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Stocks were flat Monday as the market was buzzing about an emergency rate cut.
It was all about beautiful cars and gorgeous girls as CNBC took to the ground for the 78th Geneva Motor Show, where automakers revealed their latest models, concept cars and technical and environmental innovations for 2008.
American Axle & Manufacturing Holdings said Wednesday it plans to return to the bargaining table with striking workers, signaling movement in a strike that has shuttered plants and cut vehicle production at General Motors.
Here's something that should make you realize what crazy times we are living in: 9-year auto loans are popping up around the country. That's right, it wasn't a typo. Nine years! 108 months! Almost a third of the time used to pay off a conventional mortgage!
General Motors said Tuesday it will close a seventh facility next week as the impact from a strike against American Axle & Manufacturing continues to widen for the No. 1 U.S. automaker.
Amid the gloomy comments from auto executives at the Geneva Motor Show, the unveilings of several important new models are being overshadowed. Take the new Ford Fiesta. This compact car is being sold in Europe, but the design cues and architecture behind this car will be the underpinnings of compact cars the automaker will roll out in the U.S. in the future.
The Dow closed lower, while the market absorbed another run higher for crude oil prices and weak data on manufacturing and construction. What the word on the Street?
Stocks recovered from earlier losses to finish flat Monday in a volatile session riddled with weak economic data, big auto-sales declines and concerns about more fallout from the housing slump.
GM and Ford reported double-digit U.S. sales declines in February in the face of a slumping economy and high gas prices.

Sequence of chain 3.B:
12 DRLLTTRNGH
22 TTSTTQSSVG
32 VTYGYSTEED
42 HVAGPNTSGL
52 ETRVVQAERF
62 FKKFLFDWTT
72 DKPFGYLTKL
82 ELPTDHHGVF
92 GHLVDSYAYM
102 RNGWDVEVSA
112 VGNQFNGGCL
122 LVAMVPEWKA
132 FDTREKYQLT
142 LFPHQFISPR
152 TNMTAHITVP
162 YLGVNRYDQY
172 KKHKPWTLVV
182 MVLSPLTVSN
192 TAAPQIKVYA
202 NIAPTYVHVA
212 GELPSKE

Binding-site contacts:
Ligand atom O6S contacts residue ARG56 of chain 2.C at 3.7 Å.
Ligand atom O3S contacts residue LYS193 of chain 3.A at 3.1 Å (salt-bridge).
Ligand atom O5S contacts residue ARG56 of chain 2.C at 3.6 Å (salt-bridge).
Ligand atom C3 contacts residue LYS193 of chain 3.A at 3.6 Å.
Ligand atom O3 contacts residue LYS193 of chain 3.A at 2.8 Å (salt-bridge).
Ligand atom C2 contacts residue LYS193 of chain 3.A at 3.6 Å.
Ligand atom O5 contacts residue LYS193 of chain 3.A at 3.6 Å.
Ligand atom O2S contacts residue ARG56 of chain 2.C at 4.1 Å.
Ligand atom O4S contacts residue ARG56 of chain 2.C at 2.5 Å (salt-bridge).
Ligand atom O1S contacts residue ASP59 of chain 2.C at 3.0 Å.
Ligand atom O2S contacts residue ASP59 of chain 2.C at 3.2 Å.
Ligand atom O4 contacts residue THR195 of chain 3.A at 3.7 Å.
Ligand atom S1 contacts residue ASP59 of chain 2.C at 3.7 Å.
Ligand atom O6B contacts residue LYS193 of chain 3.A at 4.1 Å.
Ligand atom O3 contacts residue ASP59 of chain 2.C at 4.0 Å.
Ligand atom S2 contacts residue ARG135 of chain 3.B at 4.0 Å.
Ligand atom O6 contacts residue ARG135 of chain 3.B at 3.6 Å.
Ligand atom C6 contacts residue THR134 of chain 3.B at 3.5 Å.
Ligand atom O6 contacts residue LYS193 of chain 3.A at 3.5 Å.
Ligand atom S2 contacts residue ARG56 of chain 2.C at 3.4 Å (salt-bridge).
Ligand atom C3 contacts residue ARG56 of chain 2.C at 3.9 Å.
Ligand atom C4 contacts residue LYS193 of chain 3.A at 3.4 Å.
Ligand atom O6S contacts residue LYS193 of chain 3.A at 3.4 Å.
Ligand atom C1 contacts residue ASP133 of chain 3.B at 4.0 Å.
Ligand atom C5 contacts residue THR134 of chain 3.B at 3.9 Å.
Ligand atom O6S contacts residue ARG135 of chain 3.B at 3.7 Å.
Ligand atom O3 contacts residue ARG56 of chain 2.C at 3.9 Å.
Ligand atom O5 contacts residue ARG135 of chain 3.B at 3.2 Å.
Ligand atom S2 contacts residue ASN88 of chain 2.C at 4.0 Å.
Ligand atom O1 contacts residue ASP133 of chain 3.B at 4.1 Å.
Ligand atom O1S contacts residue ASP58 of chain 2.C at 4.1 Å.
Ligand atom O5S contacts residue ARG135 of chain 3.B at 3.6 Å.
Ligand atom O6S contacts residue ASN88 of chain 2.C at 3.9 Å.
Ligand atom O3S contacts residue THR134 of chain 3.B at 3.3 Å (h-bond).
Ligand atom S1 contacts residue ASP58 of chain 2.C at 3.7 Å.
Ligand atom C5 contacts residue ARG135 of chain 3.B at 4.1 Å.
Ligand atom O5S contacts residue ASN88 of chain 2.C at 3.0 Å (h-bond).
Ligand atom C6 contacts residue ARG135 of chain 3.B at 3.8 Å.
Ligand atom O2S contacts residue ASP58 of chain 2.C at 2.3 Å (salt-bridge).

We knew they would be bad, and they were. In fact, February auto sales make it clear, the consumer is tired, nervous, worried: you-fill-in-the-adjective. Look at the numbers: GM down 16.7 percent (including trucks down more than 22 percent)
Stocks turned mixed Monday after Ford turned in better-than-expected sales results and announced layoffs.
Ford Motor said Monday it would eliminate shifts at four U.S. plants and lay off some 2,500 workers -- or almost 5 percent of its remaining work force -- as part of an effort to cut costs and return to profitability next year.
Wall Street looks set to start the week in negative territory as stock index futures pointed lower on renewed fears for the fate of the economy.
Usually, when the United Auto Workers strike it's pretty big news. Usually, when the picket lines form, Detroit gets nervous. Usually, when the rhetoric heats up, so do the heart rates of executives running the Big 3. Not this time.
OK, it's not as if HUMMER needs our sympathy. The folks running GM's supersized SUV line know they are fighting an uphill battle, trying to grow sales, expand the line-up, and shift HUMMER's image in the face of rising gas prices. But this is HUMMER, even if the execs there feel overmatched, they won't admit it. Nor should they.
As of Friday, 441 (just under 90%) of the S&P 500 companies have reported earnings. Here's a look at which companies have had the biggest surprises so far...
What's your next move as crude hovers near $100 and gold and platinum hit new highs?
Stocks reversed what had been a down session Friday, with the Dow Jones Industrial Average rising on a CNBC report that progress is being made on a recapitalization plan that could save troubled bond insurer Ambac Financial's triple-A rating.
At a time when metals have been the hottest properties on the sizzling commodities markets, platinum has emerged as the flavor of the month, with prices hitting historic highs and some analysts projecting more spikes to come.
Standard & Poor's on Friday cut its credit ratings on GMAC, the auto-financing business owned by Cerberus Capital Management and General Motors, and mortgage unit Residential Capital.